Pavel Louda, 38, pleaded guilty to a smuggling charge under Canada’s Customs Act. He was previously convicted of a similar offence.
In 2002 he spent 24 days in jail after being caught smuggling $12,000 worth of anabolic steroids while returning from a trip to the Czech Republic.
Between September 2001 up until his July 2009 arrest, Louda used Winnipeg post office boxes registered under fake names to have unregulated ’roids sent to him from European nations, according to the Crown.
Between 2004 and 2009, Canada Border Services Agency officers made 198 seizures of steroid packages linked to Louda’s activities, court heard.
“That’s what we caught,” prosecutor Raegan Rankin said.
CBSA investigators also found Louda had made nearly $189,000 in wire transfers to the Czech Republic and other European locations over that same timeframe, said Rankin.
The CBSA embarked on an undercover probe in 2007 after making a considerable number of steroid seizures from smaller-sized mail packages in Montreal and Winnipeg.
They began watching a post office box at a Shoppers Drug Mart on McPhillips Street where Louda was seen picking up and dropping off packages at a steady clip.
They also covertly watched him meet with people in cars at parking lots while carrying packages with him, court heard.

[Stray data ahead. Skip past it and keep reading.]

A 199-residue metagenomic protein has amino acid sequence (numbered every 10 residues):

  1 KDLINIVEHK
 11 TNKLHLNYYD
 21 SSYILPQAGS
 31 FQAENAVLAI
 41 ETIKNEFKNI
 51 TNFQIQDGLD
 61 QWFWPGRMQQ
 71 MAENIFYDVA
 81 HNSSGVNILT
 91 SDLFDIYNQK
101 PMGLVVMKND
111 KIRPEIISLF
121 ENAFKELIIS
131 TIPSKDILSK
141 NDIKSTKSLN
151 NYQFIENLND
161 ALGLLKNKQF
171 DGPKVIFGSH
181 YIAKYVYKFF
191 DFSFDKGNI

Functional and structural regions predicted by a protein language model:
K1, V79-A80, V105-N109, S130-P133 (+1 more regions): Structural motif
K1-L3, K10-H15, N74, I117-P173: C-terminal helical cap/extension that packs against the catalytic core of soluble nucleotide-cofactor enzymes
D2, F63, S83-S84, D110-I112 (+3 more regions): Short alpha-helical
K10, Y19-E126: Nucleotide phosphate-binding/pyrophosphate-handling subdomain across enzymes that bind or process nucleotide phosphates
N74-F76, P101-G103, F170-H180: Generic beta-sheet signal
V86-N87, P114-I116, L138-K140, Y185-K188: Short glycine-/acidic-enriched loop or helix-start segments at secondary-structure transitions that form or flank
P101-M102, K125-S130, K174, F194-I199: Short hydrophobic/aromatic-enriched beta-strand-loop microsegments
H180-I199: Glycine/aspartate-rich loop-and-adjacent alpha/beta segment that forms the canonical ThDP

A subsequent raid by CBSA agents of Louda’s home in July 2009 netted them evidence of Louda’s mail-order steroid racket, including “tally sheets” indicating who some of the drugs were going to and who owed him what.
“He’s not just trafficking,” Rankin said. “He orders, he pays, he has (the steroids) delivered to him and then he disburses to other people. He is the whole show,” Rankin told Judge Careena Roller.
At least a few injectable vials seized were filled with alcohol or vegetable oil, court heard. They presented potential major health risks, said the Crown.
“This is what he’s giving people. He’s going to have people inject Crisco, essentially, into their bodies. Did he know that’s what they were? No. But did he care? Clearly not,” said Rankin.
Defence lawyer Iain MacNair described Louda as an “exercise nut” who is “deeply ashamed” of his actions. He only sold to a small group of people he knew personally through bodybuilding circles, MacNair said.
The not-typically addictive drugs don’t present the same “social impact” that cocaine or heroin do, said MacNair. Those who bought them were aware of the health risks, he added.
MacNair asked the court to impose a conditional sentence in the range of nine to 15 months, along with a cash fine.
Roller said she was concerned at Louda’s “audacity” at applying for a pardon on his 2002 conviction in 2009 while still engaged in his smuggling operation.
“I have huge concerns about reoffending,” she said.
Roller reserved her decision.